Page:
Imagine this: One of your employees complains that a customer’s perfume made her so sick that she needs permanent and total disability benefits. We’re not making this up: It actually happened.
Carol Ervin was an administrative professional at Richland Memorial Hospital in South Carolina. Part of her job was to greet hospital visitors and new patients.
One day she was exposed to perfume worn by a hospital visitor. Ervin claimed that exposure aggravated and exacerbated a preexisting condition (asthma) to such a degree that she became permanently and totally disabled.
The hospital argued this wasn’t a case for workers’ comp benefits because Ervin’s exposure in the workplace was no more than what she experienced in the general environment.
A workers’ comp commissioner who heard her case said Ervin had suffered a compensable injury by an accident arising out of and in the course and scope of her employment because her preexisting condition was aggravated and exacerbated by her job. She was found to be permanently and totally disabled, and her employer was ordered to pay a lump sum award and for related medical treatment for the rest of her life.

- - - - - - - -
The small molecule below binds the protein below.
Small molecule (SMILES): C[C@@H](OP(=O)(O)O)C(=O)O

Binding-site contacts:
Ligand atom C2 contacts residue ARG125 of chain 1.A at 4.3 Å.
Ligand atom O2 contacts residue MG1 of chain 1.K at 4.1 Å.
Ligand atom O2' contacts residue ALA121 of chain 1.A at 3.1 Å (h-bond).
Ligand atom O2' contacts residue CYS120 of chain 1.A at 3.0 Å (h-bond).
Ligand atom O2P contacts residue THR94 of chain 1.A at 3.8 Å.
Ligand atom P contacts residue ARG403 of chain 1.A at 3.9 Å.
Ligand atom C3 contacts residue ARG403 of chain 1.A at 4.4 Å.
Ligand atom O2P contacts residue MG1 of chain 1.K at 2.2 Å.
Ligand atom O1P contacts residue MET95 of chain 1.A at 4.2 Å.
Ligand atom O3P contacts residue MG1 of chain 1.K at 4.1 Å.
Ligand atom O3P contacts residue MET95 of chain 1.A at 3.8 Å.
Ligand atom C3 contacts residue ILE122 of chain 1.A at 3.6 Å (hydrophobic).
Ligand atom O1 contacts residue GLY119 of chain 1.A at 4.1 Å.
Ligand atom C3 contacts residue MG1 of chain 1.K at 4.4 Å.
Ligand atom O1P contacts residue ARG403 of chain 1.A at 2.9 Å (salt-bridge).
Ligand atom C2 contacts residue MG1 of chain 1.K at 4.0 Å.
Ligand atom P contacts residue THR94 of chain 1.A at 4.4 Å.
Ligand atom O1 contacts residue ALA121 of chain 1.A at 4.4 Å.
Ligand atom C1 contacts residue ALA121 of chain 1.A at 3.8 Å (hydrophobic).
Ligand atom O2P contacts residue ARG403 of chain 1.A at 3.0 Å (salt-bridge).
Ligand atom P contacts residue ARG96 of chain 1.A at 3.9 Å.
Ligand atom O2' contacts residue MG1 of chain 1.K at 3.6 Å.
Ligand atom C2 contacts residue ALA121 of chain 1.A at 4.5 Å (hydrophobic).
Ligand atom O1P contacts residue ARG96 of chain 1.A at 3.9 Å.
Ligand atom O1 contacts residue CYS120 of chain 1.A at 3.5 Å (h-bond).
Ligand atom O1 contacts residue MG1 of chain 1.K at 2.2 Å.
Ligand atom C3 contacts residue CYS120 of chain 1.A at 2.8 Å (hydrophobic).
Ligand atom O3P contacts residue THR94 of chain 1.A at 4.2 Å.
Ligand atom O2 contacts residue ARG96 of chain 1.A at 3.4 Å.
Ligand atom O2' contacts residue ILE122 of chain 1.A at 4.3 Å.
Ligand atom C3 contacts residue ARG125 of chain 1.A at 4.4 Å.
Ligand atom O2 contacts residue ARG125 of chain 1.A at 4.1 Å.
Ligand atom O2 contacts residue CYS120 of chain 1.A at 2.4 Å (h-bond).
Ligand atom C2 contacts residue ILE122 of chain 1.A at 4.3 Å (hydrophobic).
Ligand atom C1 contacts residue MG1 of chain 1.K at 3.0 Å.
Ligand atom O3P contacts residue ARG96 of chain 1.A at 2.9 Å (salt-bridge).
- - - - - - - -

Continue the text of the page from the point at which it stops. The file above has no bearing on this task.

However, a workers’ comp Appellate Panel reversed that ruling, which has now been upheld by a trial court and an appeals court.
In the most recent decision by the appeals court, it noted that the South Carolina Supreme Court has ruled that for an injury to have arisen out of employment, the hazard has to be unique to the workplace and not common to the general environment.
Since Ervin testified that she had or could have had reactions to perfume at church, the grocery store, a restaurant and department stores, the hazard was exceedingly common, and the injury didn’t arise out of her employment.
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Ervin v. Richland Memorial Hospital, Court of Appeals of SC, No. 4636, 12/8/09.